Yampa Valley Electric Association customers will see a new line item on their bill starting in May.
Due to extreme weather events in the southwest portion of the United States in February, Xcel Energy has notified YVEA that it will assess a Xcel Power Cost Adjustment due to fuel costs from February’s severe winter storms.
Texas and the Southwest experienced an extreme weather event that led to an increased demand in natural gas, caused by a lack of supply when it comes to natural gas. Pipes and natural gas headends were not properly winterized, meaning they froze and not enough natural gas was available for homes or power plants. As natural gas is a commodity, the increase in demand and lack of supply drove prices to historic levels.
As Xcel was purchasing those credits, they were doing so at the elevated level, roughly 100 times the price of natural gas the previous day.
In mid-March, YVEA was informed by Xcel Energy to expect a higher-than-average bill for the month of February. Three days later, YVEA was presented with a bill in the amount of $9.78 million from Xcel, which is roughly $6.4 million more than what the energy provider budgeted for February.
The bill from Xcel to YVEA alone represents 30% of what YVEA budget annually for its purchased power.
In the letter from Xcel, President Alice K. Jackson proposed what is essentially a back-pay plan, offering YVEA the ability to pay back the bill from February’ extreme weather events, which will ultimately come out of the customer’s pocket.
“We understand the effect of this unexpected natural gas fuel price increase on our customers,” Jackson wrote in her letter to YVEA. “For that reason, we worked diligently to explore options within our existing wholesale contracts and FERC regulations to offer payment flexibility for February’s bills to our wholesale customers. We ultimately offered you and the other wholesale customer up to six months to pay back the February fuel adjustment component of the March invoice, subject to each contract’s interest rates.”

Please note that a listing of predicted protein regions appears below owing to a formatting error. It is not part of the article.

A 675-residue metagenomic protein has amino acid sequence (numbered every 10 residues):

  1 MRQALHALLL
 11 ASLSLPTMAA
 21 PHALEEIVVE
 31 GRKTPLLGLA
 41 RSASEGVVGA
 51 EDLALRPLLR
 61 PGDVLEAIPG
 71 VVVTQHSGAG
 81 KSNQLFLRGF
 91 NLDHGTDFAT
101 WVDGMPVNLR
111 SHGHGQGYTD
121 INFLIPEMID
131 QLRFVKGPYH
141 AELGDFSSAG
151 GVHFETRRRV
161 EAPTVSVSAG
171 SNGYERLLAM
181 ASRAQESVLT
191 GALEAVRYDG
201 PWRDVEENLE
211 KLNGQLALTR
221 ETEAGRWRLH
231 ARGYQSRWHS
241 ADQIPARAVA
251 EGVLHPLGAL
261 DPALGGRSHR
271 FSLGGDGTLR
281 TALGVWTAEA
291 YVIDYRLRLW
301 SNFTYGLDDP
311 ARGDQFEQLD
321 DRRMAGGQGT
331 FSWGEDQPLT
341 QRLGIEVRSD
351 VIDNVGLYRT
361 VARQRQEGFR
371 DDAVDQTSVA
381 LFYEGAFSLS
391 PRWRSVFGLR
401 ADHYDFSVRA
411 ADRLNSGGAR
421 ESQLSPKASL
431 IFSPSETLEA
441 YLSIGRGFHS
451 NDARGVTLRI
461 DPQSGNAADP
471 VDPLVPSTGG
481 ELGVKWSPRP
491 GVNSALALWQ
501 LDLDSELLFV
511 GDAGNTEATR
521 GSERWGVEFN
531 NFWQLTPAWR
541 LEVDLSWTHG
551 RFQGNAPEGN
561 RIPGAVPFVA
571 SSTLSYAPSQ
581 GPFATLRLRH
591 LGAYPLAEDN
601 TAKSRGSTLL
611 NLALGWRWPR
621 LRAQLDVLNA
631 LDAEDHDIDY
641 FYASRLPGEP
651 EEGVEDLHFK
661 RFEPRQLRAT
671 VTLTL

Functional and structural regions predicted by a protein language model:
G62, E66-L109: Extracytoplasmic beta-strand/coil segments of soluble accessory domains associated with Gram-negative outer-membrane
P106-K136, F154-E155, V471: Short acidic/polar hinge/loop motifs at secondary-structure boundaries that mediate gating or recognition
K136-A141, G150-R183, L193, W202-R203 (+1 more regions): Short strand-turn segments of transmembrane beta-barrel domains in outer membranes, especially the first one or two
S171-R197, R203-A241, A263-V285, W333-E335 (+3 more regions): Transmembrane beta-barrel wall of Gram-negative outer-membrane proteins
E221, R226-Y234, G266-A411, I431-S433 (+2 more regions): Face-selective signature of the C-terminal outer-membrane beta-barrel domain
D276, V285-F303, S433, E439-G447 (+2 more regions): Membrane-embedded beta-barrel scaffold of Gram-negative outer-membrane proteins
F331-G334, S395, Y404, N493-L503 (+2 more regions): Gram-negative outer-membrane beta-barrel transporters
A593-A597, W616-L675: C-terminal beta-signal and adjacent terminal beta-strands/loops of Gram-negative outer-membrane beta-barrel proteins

According to YVEA Public Relations Specialist Carly Davidson, the PCA will be calculated on each customer’s March billing kilowatt usage, which will then be spread out over seven months.
“There is no cap on how much a customer will pay towards the PCA,” Davidson said. “It is strictly based on the kilowatt hours of each customer.”
The PCA from YVEA will affect roughly 21,000 customers.
Knowing that, YVEA will take each customer’s March billing and use those kilowatt hours to determine what each customer’s total PCA is and then will spread it over the next seven months. The PCA adjustment is $.1172 for kilowatts used.
For example, if a customer used 800 kilowatts in March, 800 times $.1172 would come out to a PCA of $93.76 spread out over seven months for a monthly payment of $13.39.
Though YVEA is an energy provider, it does not produce energy, meaning the company buys its electricity from suppliers. What those suppliers charge YVEA is what is then passed on to members in their monthly bills, though never at a markup.
Moving forward, YVEA says it is working with regulatory commissioners to get a full understanding of the how and why these things happened. YVea added that at the very least they are pushing to put rules and regulations in place to try and prevent something like this from happening again.
Managing Editor Joshua Carney can be reached at 970-875-1790 or firstname.lastname@example.org.